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Teen dropout and parents rights

(8 Posts)
Aquamarine777 Wed 24-May-17 09:03:55

My teen wants to drop out and go to college, but do I have legal right to force him to go to school?

corythatwas Wed 24-May-17 09:20:59

Why would you want to do that? And how would that actually work? There is no point in going to school unless he actually concentrates and passes his exam: how precisely are you going to force him to do that.

And what is so bad about going to college, if that is what he wants to do? ]

Ime the only way forward with teenagers is to reassure them that you have their best interests at heart and then discuss and negotiate. Why does he want to go to college? What does he think that would achieve? Why do you not want him to go to college? What are your fears about it? How can you set each other's minds at rest? Can you strike a deal with him?

LineysRun Wed 24-May-17 09:24:24

My son isn't in a school sixth form, he's at a college.

My OH's son is on a vocational course at a technical-style college setting - he is 16.

These were the best solutions for them, genuinely.

MollyHuaCha Wed 24-May-17 10:00:06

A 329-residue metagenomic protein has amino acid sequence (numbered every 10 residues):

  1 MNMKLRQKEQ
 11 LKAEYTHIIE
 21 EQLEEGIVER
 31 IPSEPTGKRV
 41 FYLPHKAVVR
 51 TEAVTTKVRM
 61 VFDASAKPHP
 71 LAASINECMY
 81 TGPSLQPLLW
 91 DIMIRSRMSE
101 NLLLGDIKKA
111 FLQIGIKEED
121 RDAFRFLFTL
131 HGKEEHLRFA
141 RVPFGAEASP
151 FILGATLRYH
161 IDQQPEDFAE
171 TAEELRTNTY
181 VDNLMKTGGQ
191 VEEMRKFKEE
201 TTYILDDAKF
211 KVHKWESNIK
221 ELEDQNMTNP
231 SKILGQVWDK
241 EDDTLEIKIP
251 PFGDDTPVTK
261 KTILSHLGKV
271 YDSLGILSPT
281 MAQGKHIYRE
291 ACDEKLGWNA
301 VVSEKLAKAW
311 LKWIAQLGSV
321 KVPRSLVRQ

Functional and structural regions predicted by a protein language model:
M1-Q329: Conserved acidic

Asking to go to college instead of school... sounds like he doesn't want to drop out at all. Just wants to change the course he's on.

corythatwas Wed 24-May-17 11:16:25

My ds has just decided to leave his rather academic Sixth Form college after the first year and start again in first year of a more vocational course. We have discussed it, I see where he is coming from, it seems like a good plan.

Wolfiefan Wed 24-May-17 11:20:23

How old is he?

AuntieStella Wed 24-May-17 11:25:41

You have the legal responsibility to ensure that he participates in education until the specified age (it's now reached 18, hasn't it) vpbut that doesn't"5 have to be in school.

Generally it's better to work with the teen and what they want to do - so going to a sixth form college rather than a school (even if you really like the school) isn't such a bad choice.

But if for some reason what they are proposing to do is clearly not in their educational interests, then yes I think you have the responsibility to put them back on track.

Who had the rights over an older teens decisions isn't, to me, the most helpful question. Finding out how to keep your teen on an educationally adequate track isn't about who gets to hold the stick. It's carrots all the way.

JennyOnAPlate Wed 24-May-17 11:26:48

No you don't have a legal right to force him to do anything. He legally has to be in some form of education, and college is education. What's your issue?

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